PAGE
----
Ossus Library Index
Fantasy Index


A short story collection edited by Lester Del Rey
illustrated by Michael Pangrazio
(1991, Ballantine Books)

A variety of fairy-tale type stories, written by various authors specifically for this book.


-- 2nd reading (hardcover)
November 30th to December 5th, 2002


A really good mix of short stories, obviously lovingly written by everyone involved.

This book must be just the perfect length, because I enjoyed most of the stories, but was growing tired of short tales by the end. Still, this book was able to keep me interested, which is much more than I can say about most short story books these days.

It was not my intention to re-read this book, since it disappeared soon after I read it the first time. However, the moment I saw it on a friend's bookshelf, I humbly asked to borrow it so that I could get a cover scan, having been unable to find one anywhere. But after scanning it, I flipped through it, and was hooked.

I expected more fantasy-type stories, with magic and nasty twists, with the hero being fooled and then becoming a hero again. But the stories rarely had more than one of these traits, and even though some of them might have taken place in a medieval time or setting, they were more every-day oriented, with the magic being easily explained away. Still, most of the characters were quite lovable.

The artwork, one painting for each story, is outstanding. Each picture is so detailed, so full of imagery from the stories, and so full of color. They should each be framed!

Isaac Asimov's Prince Delightful and the Flameless Dragon, which is repeated in his Magic collection, is a hilarious fairy-tale that makes fun of fairy-tales, mixing in some science, to boot. This is a story only Asimov could have written, though it is written in a tongue-and-cheek style that Terry Pratchett brings to his stories. Both the Prince and the Dragon were touched by a fairy who always mixes up her spells, giving the dragon foul-smelling but flameless breath, and the Prince complete awkwardness. When they meet, they decide to team up, and help a neighboring king conquer his enemy. The humor is in the way the story is written, especially the way the sorcerers are ignored for saying strange things like genes, dinosaur, and gas mask! It must be read to be truly appreciated.

Imaginary Friends, by Terry Brooks, is much more serious, as a tale of a boy who must deal with learning he has leukemia. It is a touching tale of battling inner demons, with the elf Pick showing Jack the beautiful forest, with the bridge troll and the place where the dragon is imprisoned, when he is young, then asking for his help after the boy learns about his disease. Jack learns to battle the dragon, which affects the outcome of his disease, hiding it away in a deep inner cage. I only wish Jack didn't hit his head both times he "imagined" Pick, as it makes the magic less real.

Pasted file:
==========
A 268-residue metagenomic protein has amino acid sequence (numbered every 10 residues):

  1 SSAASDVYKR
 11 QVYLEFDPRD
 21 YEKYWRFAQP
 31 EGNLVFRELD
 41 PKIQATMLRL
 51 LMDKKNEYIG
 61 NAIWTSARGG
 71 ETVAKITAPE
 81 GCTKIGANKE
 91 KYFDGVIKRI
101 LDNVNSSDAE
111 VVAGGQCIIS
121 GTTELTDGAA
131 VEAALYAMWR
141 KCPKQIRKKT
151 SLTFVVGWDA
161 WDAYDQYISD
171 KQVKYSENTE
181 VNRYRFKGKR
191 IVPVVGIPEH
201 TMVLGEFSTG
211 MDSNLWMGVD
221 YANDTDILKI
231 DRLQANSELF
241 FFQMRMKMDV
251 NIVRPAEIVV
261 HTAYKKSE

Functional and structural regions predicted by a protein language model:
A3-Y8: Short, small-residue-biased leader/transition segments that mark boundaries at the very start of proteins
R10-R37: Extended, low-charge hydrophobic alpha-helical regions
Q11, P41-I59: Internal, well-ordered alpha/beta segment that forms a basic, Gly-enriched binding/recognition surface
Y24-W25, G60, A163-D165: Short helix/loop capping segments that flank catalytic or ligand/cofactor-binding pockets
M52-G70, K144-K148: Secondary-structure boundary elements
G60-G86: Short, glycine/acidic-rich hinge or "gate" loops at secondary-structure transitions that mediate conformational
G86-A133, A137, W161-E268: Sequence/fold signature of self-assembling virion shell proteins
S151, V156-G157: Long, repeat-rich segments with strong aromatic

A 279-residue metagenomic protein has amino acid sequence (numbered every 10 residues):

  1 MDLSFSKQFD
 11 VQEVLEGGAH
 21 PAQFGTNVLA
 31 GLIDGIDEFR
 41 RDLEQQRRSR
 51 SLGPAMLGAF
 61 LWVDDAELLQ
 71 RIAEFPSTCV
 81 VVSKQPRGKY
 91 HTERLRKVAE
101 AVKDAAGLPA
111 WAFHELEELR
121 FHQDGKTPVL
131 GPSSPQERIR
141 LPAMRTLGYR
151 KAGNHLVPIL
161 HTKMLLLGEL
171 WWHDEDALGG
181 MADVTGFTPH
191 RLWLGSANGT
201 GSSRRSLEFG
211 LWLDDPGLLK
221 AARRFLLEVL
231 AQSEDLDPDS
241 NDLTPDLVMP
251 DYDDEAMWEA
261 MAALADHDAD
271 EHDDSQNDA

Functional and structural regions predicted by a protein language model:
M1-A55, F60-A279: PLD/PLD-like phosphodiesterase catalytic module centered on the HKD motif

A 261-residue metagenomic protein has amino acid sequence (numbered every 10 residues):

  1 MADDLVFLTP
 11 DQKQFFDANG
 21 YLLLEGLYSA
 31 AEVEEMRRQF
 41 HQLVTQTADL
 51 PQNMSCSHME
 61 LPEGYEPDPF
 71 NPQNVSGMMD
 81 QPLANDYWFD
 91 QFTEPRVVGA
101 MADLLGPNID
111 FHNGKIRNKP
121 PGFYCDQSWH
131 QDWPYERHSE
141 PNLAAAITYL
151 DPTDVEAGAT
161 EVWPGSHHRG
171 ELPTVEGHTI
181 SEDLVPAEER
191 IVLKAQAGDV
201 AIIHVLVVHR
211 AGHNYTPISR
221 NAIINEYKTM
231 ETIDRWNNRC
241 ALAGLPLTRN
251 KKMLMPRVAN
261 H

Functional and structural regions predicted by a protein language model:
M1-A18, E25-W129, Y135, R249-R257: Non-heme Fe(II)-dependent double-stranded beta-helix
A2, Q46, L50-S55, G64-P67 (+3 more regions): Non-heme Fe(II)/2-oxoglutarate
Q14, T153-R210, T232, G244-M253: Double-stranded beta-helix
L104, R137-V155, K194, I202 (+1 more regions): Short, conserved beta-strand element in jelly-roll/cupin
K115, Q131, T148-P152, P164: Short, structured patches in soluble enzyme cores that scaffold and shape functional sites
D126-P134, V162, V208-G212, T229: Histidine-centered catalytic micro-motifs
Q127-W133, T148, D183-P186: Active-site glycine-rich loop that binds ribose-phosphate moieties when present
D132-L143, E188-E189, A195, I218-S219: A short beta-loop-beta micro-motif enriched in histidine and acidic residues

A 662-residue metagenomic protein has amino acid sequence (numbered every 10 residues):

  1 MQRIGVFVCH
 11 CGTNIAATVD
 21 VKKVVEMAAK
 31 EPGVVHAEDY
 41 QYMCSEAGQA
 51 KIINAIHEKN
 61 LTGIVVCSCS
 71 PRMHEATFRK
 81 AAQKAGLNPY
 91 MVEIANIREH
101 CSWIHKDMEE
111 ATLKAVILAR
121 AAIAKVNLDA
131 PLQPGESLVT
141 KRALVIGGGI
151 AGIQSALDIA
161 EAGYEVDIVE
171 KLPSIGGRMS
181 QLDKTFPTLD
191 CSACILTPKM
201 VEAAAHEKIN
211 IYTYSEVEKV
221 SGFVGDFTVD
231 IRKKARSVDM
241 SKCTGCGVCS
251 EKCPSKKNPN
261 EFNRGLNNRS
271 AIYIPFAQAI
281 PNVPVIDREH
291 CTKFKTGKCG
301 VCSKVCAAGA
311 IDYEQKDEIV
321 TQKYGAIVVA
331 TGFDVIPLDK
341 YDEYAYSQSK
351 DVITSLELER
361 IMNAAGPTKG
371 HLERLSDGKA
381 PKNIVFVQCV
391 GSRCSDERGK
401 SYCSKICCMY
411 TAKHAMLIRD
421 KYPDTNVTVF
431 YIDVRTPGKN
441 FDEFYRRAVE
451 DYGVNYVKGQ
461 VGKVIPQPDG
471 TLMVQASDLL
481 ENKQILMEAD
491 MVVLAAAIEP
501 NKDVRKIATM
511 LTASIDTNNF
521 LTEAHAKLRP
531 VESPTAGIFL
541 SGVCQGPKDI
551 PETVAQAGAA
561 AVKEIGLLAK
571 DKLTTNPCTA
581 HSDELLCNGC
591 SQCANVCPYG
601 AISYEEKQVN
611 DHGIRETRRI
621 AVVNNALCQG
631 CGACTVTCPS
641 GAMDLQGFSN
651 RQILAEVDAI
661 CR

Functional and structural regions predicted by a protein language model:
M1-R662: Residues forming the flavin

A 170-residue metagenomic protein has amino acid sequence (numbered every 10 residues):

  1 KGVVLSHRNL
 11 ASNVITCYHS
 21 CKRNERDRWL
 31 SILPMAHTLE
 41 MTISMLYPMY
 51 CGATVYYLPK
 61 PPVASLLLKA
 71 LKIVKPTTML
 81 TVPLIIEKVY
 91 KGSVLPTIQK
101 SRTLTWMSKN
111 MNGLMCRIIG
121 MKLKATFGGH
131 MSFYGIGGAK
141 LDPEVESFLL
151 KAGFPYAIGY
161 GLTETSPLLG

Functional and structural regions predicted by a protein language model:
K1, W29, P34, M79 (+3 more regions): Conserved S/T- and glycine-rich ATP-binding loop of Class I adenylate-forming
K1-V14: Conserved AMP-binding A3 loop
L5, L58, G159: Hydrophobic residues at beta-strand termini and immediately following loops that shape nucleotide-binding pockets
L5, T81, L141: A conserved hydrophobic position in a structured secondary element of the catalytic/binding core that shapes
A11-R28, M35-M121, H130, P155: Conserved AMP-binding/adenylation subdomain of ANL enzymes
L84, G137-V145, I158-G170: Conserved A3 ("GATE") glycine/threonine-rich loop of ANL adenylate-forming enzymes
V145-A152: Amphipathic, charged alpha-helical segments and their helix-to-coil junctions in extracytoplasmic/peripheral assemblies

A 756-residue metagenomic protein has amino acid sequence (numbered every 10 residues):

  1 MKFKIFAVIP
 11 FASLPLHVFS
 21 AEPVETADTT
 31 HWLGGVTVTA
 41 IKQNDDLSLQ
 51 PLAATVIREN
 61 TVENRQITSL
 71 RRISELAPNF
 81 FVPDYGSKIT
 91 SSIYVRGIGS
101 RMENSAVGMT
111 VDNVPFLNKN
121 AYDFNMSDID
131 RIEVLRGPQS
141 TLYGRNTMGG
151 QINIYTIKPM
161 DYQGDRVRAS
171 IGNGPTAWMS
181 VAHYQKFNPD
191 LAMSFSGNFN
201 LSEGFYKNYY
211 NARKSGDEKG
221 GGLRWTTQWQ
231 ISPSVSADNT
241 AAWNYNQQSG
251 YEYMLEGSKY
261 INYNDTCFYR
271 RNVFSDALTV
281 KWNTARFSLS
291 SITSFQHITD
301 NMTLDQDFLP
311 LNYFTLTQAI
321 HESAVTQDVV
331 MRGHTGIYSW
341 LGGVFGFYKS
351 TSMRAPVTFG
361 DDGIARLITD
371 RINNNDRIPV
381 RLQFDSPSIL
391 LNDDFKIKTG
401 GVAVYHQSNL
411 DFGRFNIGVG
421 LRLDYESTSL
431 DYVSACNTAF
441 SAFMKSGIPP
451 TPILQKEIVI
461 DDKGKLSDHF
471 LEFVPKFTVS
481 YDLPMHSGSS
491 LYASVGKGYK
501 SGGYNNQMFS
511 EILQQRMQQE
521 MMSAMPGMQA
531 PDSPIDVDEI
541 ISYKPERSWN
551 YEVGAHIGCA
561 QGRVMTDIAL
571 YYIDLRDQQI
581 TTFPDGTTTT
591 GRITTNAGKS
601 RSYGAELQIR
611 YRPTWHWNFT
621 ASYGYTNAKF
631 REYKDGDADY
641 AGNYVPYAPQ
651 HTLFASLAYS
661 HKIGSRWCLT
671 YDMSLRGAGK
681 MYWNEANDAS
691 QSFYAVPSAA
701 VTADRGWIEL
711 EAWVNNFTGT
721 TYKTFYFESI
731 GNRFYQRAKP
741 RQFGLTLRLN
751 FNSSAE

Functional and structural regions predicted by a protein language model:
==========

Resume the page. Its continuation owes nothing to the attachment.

The story of Gwyndion and the Dragon started off interesting, but petered out about halfway through, with an anti-climactic and much less interesting end. It was almost as if this story was set in a world we were supposed to know. Still, it was well written (aside from stumbling over so many difficult names), and kept me guessing how the evil King was going to conquer Gwyndion's land. I supposed that his fairy-given "Luck" would fail because his kingdom was no longer poor, but was rather disappointed that his wife decided to sacrifice herself, with what seemed like very little motivation.

The Fairy Godmother, by Lester Del Rey, was a fun tale about Samantha's growing up, becoming less selfish and more reasonable. This was one story where I expected a neat twist, like the old man and woman being some incarnation of the aunt she despised, having her work on the land to test her, and make her into that "responsible person". Alas, the story seems less impressive when I find out they were telling the truth. I liked Sammy's gifts, though, being able to turn invisible and summon people in dire but selfless emergencies. But the mundane nature of the old couple made me wonder "so what?"

The tale of Thistledown the unicorn, by Susan Dexter, was pretty cool. It was very quiet and unassuming, like the young man Flax. A wizard, though he didn't know it, Flax takes in the newborn unicorn after its mother was shot, and his life is changed forever. The story is really about Flax's gentle manner and lifestyle, and about protecting his charge when danger comes near. But the unicorn knows that Flax needs to be trained, and leads him to a wizard in need of an apprentice. The sub-plot of Duke Lothair and his fiancÚ Lowise was amusing, as the young girl rarely stopped talking. Flax lets her join his journey when she runs away, and the unicorn changes Lothair's life when it heals him from some leaf-beasts. Well written, this tale had the characters at its center; not much of a plot, but the characters were very interesting and could be easily related with. Why does the back cover say that Flax didn't know he had a unicorn, though?